Overview of Requirements
The Atmosphere-Ocean Science and Mathematics (AOSM) PhD program follows the rules and procedures for doctoral studies in the Graduate School of Arts and Science (GSAS), and shares most of the requirements for the PhD in Mathematics. Students will be enrolled full-time for the duration of the program, which normally requires 4 to 5 years to complete. The requirements for the AOSM PhD are:
- Complete 72 course credits (48 credits in Years I and II)
- Pass (with grade A) the written comprehensive examination (Year I)
- Pass the oral preliminary examination (Year II or III)
- Defend preliminary research (Year IV)
- Defend and submit a PhD dissertation (Year V)
The PhD dissertation should be preceded by at least one publication in a peer-reviewed journal. There is no foreign language exam requirement.
The curriculum for the AOSM PhD program is similar to that for any student focusing on applied mathematics, with the addition of a set of courses on disciplinary topics in atmosphere ocean science. All courses are worth 3 points per term, and the student must complete 72 points in total. The overall total must include 16 “core” courses, including the 7 required core courses (marked with asterisks* below), as well as 9 of the additional core courses. Exceptions to these requirements must be approved by the Director of Graduate Studies (DGS).
- *Methods of Applied Mathematics (MATH-GA 2701.001 - Fall)
- *Fluid Dynamics (MATH-GA 2702.001 - Fall)
- *Geophysical Fluid Dynamics (MATH-GA 3001.001 - Fall)
- *Ocean Dynamics (MATH-GA 3003.001 - Spring, alternate years)
- *Atmospheric Dynamics (MATH-GA 3004.001 - Spring, alternate years)
- *Climate Dynamics (MATH-GA 3005.001 - Spring, alternate years)
- *Geophysical Turbulence (MATH-GA 3006.001 - Spring, alternate years)
- Linear Algebra, one-term format (MATH-GA 2111.001 - Fall)
- Real Variables (MATH-GA 2430.001)
- Complex Variables, one-term format (MATH-GA 2451.001)
- Ordinary Differential Equations (MATH-GA 2470.001 - Spring)
- Partial Differential Equations I (MATH-GA 2490.001 - Fall)
- Numerical Methods I (MATH-GA 2010.001 - Fall)
- Numerical Methods II (MATH-GA 2020.001 - Spring)
- Mechanics (MATH-GA 2710.001 - Spring)
- Applied Stochastic Analysis (MATH-GA 2704.001 - Spring)
- Probability and Limit Theorems I (MATH-GA 2911.001 - Fall)
Electives and Advanced Topics Courses
In addition to the above list, the Department of Mathematics offers a wide selection of additional courses, covering the range from fundamental topics to advanced research seminars, known as Advanced Topics courses. Many of the more advanced courses are taught as seminars, requiring only attendance. While the Advanced Topics courses are offered at irregular intervals, AOSM candidates are strongly encouraged to enroll in any that are relevant to AOS subjects, whenever such courses do not interfere with satisfaction of the required core curriculum.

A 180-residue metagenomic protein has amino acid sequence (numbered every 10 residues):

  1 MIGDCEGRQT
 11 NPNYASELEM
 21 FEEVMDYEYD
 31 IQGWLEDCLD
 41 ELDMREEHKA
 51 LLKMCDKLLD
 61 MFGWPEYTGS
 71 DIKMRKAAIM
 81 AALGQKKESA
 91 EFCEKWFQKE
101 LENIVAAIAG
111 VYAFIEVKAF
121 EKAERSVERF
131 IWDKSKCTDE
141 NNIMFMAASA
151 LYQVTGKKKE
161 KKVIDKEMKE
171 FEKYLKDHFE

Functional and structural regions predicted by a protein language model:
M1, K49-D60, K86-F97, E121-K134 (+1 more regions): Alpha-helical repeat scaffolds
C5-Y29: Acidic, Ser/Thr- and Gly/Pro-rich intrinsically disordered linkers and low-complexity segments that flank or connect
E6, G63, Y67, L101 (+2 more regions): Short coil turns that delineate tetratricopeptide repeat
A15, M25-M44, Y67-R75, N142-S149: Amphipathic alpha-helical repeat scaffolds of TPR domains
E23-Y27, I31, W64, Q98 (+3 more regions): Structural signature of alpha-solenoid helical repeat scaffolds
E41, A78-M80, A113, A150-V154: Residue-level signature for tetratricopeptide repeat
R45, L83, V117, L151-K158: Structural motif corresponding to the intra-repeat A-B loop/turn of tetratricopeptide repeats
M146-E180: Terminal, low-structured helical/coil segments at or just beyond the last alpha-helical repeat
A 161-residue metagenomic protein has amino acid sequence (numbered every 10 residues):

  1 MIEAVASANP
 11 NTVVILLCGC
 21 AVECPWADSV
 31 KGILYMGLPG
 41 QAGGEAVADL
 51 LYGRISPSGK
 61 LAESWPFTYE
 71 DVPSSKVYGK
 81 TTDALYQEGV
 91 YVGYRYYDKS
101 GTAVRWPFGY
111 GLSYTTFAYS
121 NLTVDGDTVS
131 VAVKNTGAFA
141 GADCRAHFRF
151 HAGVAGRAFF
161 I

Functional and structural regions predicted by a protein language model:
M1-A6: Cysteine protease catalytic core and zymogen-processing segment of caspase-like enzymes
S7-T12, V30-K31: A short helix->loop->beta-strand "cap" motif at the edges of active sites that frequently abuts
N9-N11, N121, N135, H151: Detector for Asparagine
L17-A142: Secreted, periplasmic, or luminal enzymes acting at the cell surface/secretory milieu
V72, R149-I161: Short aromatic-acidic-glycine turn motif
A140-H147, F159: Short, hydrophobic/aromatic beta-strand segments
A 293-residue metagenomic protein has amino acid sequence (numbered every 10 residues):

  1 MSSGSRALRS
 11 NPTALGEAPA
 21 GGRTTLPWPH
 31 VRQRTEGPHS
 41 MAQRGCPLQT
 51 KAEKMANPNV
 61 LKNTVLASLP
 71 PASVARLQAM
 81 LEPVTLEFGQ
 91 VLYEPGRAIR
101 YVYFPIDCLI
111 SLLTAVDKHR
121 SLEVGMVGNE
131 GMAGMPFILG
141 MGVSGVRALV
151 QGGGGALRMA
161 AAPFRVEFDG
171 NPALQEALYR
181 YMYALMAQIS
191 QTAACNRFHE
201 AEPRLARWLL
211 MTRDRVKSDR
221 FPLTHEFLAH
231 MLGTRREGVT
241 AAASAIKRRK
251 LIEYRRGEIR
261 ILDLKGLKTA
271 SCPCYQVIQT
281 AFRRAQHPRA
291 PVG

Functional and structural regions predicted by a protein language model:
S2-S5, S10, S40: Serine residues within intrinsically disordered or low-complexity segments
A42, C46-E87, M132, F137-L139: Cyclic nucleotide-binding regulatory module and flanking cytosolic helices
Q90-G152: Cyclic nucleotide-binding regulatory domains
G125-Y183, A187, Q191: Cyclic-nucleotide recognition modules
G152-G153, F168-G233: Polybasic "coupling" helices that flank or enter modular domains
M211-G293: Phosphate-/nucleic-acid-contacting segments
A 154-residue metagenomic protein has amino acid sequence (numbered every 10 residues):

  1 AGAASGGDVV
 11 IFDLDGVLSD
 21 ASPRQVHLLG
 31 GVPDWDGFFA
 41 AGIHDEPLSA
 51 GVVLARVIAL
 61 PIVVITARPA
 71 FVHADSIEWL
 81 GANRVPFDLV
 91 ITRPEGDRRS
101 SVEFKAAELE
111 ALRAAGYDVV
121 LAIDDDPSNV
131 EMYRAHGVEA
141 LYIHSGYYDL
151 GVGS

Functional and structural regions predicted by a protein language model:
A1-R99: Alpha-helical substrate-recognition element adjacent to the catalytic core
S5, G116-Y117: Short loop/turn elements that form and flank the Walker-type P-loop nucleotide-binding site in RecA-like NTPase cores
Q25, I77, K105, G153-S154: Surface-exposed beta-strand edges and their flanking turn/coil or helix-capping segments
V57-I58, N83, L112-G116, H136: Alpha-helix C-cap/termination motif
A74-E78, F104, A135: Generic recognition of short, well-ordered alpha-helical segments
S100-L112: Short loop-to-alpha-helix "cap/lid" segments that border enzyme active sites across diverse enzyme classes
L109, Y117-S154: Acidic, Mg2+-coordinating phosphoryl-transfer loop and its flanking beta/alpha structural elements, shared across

It is possible to take courses relevant to the student’s research in other departments at NYU, and at other universities (for example, many AOS-related courses are offered at Columbia University's Graduate School of Earth and Environmental Sciences). A base minimum of 40 credits must be obtained at NYU, and 32 of these credits must be obtained in the Department of Mathematics. Registering for classes in other departments or institutions requires permission of the DGS.
After completion of the preliminary oral examination, PhD students may register for PhD Research (3 points per term), which may satisfy up to 18 points.
Sample Course Schedule
Course schedules should be approved by the student’s advisor and the DGS. In any given semester, students must register for all core AOS courses they have not yet completed. An example course of study for Years I and II follows:
- Linear Algebra I
- Methods of Applied Mathematics
- Fluid Dynamics
- Geophysical Fluid Dynamics
- Applied Stochastic Analysis
- Ordinary Differential Equations
- Atmospheric Dynamics
- Geophysical Turbulence
- Numerical Methods I
- Partial Differential Equations I
- Real Variables
- Advanced Topics in AOS
- Numerical Methods II
- Ocean Dynamics
- Climate Dynamics
In Years III through V, the student will register for PhD Research, Advanced Topics in AOS, and other electives. Students are expected to maintain continuous enrollment by registering for at least one graduate course per semester, until completion of the degree.
Written Comprehensive Examination